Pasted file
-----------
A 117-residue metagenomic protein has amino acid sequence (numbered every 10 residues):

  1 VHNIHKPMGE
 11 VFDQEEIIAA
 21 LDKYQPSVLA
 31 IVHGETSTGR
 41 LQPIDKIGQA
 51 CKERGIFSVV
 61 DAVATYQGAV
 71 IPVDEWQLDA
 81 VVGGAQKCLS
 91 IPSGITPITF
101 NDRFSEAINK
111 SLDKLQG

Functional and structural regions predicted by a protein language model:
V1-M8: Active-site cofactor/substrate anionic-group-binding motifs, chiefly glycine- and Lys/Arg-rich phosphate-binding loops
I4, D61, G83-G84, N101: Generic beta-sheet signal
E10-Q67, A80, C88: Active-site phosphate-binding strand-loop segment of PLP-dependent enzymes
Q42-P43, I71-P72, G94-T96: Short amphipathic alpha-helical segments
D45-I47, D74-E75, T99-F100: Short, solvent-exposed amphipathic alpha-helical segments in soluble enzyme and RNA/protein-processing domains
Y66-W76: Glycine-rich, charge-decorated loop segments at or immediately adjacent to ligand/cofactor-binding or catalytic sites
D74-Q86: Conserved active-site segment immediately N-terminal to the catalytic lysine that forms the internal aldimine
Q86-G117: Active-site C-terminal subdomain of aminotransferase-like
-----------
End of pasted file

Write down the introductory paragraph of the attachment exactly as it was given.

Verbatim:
A 117-residue metagenomic protein has amino acid sequence (numbered every 10 residues):